Posted: April 29, 2019
People squat on the ground, dipping hand-woven cloth into pits filled with dye. The fabric comes out blue. These dyers practice an ancient art. But is the art of indigo dyeing . . . dying?
Many dye pits in Kano, Nigeria, appear to be abandoned. Sons inherit the old dyeing tradition from their fathers. But they decide to work in other businesses or for the government instead. The men who remain wear sturdy gloves. They seem to have endless patience, sometimes taking six hours to dye one garment dark blue.
The homespun cloth hangs to dry on razor wire fences topping the walls around the pits. The colors range from sky blue to darkest night. The designs have names like moon and shadow, moon and star, and three baskets. (The “baskets” stand for wealth, education, and power.)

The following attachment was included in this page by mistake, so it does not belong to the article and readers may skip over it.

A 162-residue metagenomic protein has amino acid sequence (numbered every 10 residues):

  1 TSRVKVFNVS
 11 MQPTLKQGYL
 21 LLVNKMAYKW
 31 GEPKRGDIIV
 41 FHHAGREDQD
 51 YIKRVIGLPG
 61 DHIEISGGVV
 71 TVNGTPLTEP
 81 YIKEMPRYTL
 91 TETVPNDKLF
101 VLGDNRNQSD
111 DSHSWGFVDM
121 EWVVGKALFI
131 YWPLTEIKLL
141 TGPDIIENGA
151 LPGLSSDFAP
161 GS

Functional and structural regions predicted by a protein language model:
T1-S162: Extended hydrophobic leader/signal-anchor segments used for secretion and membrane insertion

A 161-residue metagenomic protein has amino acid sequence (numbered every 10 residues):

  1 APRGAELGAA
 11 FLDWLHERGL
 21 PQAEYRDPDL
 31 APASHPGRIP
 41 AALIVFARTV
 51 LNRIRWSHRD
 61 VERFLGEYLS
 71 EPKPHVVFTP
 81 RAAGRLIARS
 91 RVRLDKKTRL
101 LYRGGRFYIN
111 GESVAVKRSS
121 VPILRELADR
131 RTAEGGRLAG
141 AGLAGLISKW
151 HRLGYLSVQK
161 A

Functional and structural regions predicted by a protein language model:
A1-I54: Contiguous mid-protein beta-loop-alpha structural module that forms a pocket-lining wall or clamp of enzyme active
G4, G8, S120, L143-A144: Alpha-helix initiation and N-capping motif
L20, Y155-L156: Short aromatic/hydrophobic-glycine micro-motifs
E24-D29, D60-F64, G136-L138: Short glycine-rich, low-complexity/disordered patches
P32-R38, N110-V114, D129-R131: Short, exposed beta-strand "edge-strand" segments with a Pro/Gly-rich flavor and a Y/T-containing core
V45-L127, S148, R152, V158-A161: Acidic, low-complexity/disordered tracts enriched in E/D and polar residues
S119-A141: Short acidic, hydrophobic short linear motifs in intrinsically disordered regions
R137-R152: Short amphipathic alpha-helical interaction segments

The dye pits were founded in 1498. Back then, they attracted travelers and traders from across Africa. The dye pits helped make the city of Kano one of the most prosperous in West Africa at the time. The fabrics are still used today by the African Tuareg people. Tuareg people’s skin sometimes even turns bluish from the clothes!
The indigo dye pits use no chemicals, 50-year-old Lawan Ismailu explains.
He dips his fingers into the blue-tinged foam and licks them. He smiles. “Smells like chicken,” he says. He also says indigo makes good medicine.
Some workers grumble. They say Chinese fabrics sell for half the price of Nigerian ones, taking money away from local dyers. But the Chinese fabrics are lower quality. They quickly fade.
Millions of Nigerians live in poverty. Dying dyeing just makes things worse.
Many of the abandoned traditional pits are choked with debris. But Mr. Ismailu says they keep the pits in good shape—in case indigo dyeing comes back.